Exchange-traded Funds - ETFs

ETFs (exchange-traded funds) are investments funds which are traded on the stock exchange and track an index such as the DAX. The DAX consists of 30 major German companies that are traded on the Frankfurt Stock Exchange. The performance of the ETF investment funds develops in accordance with the DAX value development. The DAX ETF is the base value of the traded stock. Other countries also have a lead index, such as the CAC40 (France), Nikkei (Japan), FTSE (Great Britain) and the Dow Jones (USA). An index may be considered a stock market measurement that aggregates certain assets of the companies listed in the index. The index of the DAX ETF always develops in the same way as the stock index. The basic principle is that the DAX ETF rises when the underlying stock index on the stock market rises, and falls when the underlying asset loses value. Investors benefit from the development of the underlying asset up to 100 percent.


The difference between ETFs and classical index funds lies in the fact that they can be traded on the stock exchange markets directly by the customers. By opening a trading account with a minimum deposit, private investors will gain access to the exchange market through services of online brokers. This makes it possible for investors to become independent traders and buy and sell fund shares faster. Fund companies don’t need to rely on their funds being actively managed by a funds manager because the illustration of the funds is relatively simple. Trading funds on the stock exchange market directly through an online broker saves money and is less complicated, because investors can react fast and independently on changing market conditions and can trade the funds during trading hours. In this regard, the rate fixing also plays an important role. Exchange-traded funds are traded on the basis of real-time prices, i.e. their price is continuously adjusted to the index of the underlying. Classically traded funds, on the other hand, don't react to volatile market movements and set the exchange rate only once a day. This means that investors can’t trade close to the market. ETFs are sold with a fee, termed agio. In this regard, the agio, spreads, pips and the bid and ask spread (0.05 to 0.5%) must also be taken into account.

It is now clear that passively managed funds are way ahead of actively managed funds, mainly due to fewer funds managers working towards outperforming their lead index and earn significant returns. In addition, they are often characterized by even higher management fees, which significantly reduce the investment return. An ETF, on the other hand, tracks its underlying asset 1:1 without funds managers taking an active role.


In addition to the popular lead indices, there are additional ways of investing in ETFs such as investing in ETF specific regions, countries or industries. Investment funds use the unlimited opportunities in order to place ETFs and break into niches. Investors have the opportunity to invest in individual sectors of the economy for which their own baskets and investment concepts are created, which reflect the underlying for the corresponding ETFs. A themed ETF is issued as a certificate. Closely related to this asset class are commodity certificates, with which investors can invest in commodities such as energy, oil, precious metals, coffee, grains or sugar. Regional ETFs track the stock indices of selected regions and countries. Investors participate directly in the performance of these equity markets with this asset class.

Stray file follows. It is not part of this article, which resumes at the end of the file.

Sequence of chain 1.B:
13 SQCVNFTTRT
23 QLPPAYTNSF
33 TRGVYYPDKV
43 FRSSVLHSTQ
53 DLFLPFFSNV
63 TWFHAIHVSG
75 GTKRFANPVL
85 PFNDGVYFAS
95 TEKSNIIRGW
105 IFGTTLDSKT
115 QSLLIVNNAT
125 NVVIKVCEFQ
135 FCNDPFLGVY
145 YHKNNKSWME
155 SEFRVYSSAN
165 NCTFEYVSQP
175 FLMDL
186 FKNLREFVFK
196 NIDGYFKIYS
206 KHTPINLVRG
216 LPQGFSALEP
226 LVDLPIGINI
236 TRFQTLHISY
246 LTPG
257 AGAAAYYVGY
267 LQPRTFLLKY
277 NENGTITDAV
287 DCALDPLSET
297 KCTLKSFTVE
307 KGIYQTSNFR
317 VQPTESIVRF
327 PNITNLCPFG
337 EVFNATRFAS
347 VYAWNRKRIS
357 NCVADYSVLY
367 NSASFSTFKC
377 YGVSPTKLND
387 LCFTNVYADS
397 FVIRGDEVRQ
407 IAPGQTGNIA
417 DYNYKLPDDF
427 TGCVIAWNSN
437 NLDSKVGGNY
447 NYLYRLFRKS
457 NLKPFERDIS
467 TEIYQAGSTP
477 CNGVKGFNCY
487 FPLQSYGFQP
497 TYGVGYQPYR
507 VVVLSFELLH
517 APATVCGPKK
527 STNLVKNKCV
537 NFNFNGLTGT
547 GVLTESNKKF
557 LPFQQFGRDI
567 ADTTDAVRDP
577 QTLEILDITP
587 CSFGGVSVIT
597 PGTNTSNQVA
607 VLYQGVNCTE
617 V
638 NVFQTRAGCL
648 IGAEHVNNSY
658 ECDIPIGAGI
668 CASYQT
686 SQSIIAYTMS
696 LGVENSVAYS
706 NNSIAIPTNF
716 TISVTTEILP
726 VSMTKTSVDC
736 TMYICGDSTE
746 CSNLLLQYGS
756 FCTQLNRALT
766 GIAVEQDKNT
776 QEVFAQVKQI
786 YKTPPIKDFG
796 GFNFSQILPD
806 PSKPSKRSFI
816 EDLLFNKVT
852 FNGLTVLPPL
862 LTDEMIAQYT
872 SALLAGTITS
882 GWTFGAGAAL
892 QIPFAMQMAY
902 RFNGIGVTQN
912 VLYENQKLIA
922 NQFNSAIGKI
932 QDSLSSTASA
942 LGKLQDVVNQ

However, investors should have very good knowledge about the industry, market and country as these asset classes are highly dependent on the economic, political and social development of a country or industry. In addition, commodity ETFs are also dependent on uncertain factors such as harvest, resource extraction and natural disasters. Bond papers are issued in the form of government and corporate bonds. iShares of the investment company Black Rock and indices of MSCI, the financial services provider Morgan Stanley Capital Investment, are some of the best-known ETFs.


Despite its benefits, trading ETFs is also associated with risks. The market development can impact the funds performance of the investors negatively during falling markets. When the underlying fall at the stock market, they will also decrease the corresponding index funds, which can lead to a loss of the invested capital. With active funds, the funds managers can take measures in order to compensate for impending losses. However, with online trading platforms there is also an option of using a “stop loss” feature, which closes a position as soon as the account balance goes below a previously defined amount with possible losses impending. It should be noted that investors are advised to look into this issue in detail prior to investing. For as simple as the functional principle is, there are various ways to invest in ETF funds. Sometimes investment companies create complex financial products that have a speculative nature. These financial products are more suitable for professional and institutional investors who have a profound knowledge of the financial market.


A successful and long-term asset generation requires risk diversification. Investors should thus spread their risks by investing funds in different asset classes. The selection of individual funds and Exchange Traded Funds plays an important role. Commodity ETFs which rely on uncertain markets should only be considered as an additional option for the investment strategy.

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